New figures indicate that mortgage rates are at their most affordable level since the late 1990s. On average, borrowers spend approximately 27 percent of their income on mortgage payments as of the second quarter of 2013. The figure is significantly below the average mortgage payment as a fraction of income for the last 30 years.
Halifax claims that a combination of affordable housing and reduced mortgage rates are allowing more Britons than ever to purchase their own property. The 27 percent average monthly payment is a significant decrease from mortgage payments during the peak of the housing market six years ago, and a great step for the country.
Analysts have pointed to the Funding for Lending Scheme as one of several reasons for the increase in the affordability of mortgages, claiming that it has assisted many lenders in offering lower mortgage rates. House prices have rose at a modest rate in the same time period, which has been compensated for by lower interest rates.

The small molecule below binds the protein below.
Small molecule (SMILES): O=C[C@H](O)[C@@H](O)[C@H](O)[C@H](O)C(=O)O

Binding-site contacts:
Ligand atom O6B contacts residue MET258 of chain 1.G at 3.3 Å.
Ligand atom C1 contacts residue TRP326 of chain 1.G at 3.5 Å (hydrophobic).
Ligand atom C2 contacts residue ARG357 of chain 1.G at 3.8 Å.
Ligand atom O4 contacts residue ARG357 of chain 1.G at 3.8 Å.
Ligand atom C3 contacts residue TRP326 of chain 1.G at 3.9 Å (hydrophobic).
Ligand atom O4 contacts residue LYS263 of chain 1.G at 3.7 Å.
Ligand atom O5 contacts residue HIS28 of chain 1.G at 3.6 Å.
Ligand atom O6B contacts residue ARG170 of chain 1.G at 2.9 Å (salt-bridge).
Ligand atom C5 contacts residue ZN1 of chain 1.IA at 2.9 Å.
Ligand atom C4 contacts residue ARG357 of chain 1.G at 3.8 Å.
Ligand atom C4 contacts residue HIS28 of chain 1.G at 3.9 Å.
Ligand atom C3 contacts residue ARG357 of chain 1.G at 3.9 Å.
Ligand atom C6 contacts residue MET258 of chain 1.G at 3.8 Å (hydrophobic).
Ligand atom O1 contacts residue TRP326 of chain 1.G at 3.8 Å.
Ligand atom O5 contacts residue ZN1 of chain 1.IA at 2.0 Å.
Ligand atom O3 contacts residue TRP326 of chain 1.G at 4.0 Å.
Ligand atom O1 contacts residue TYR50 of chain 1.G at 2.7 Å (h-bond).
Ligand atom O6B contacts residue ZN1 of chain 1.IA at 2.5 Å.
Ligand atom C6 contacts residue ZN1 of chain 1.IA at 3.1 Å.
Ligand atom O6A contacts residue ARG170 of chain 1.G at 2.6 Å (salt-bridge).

The biggest winners in the current housing market are believed to be the first-time homeowners, who currently have access to a far greater range of properties than at any point in the past six years. Despite this, key areas such as London have seen an increase in housing prices that has affected affordability for many first-time buyers.
Despite the excellent news for first-time buyers, some experts are warning that the current interest rates may not last. Mortgage brokers have recommended that any buyers interested in investing in property ‘lock in’ their rates with a fixed-rate loan before the market takes a step towards higher interest rates.
While mortgages have become more affordable across the entire nation, many cities have significantly higher housing costs than others. The average London resident is likely to spend 36 percent of their income on mortgage payments, while residents of Northern Ireland spend just 17 percent on average.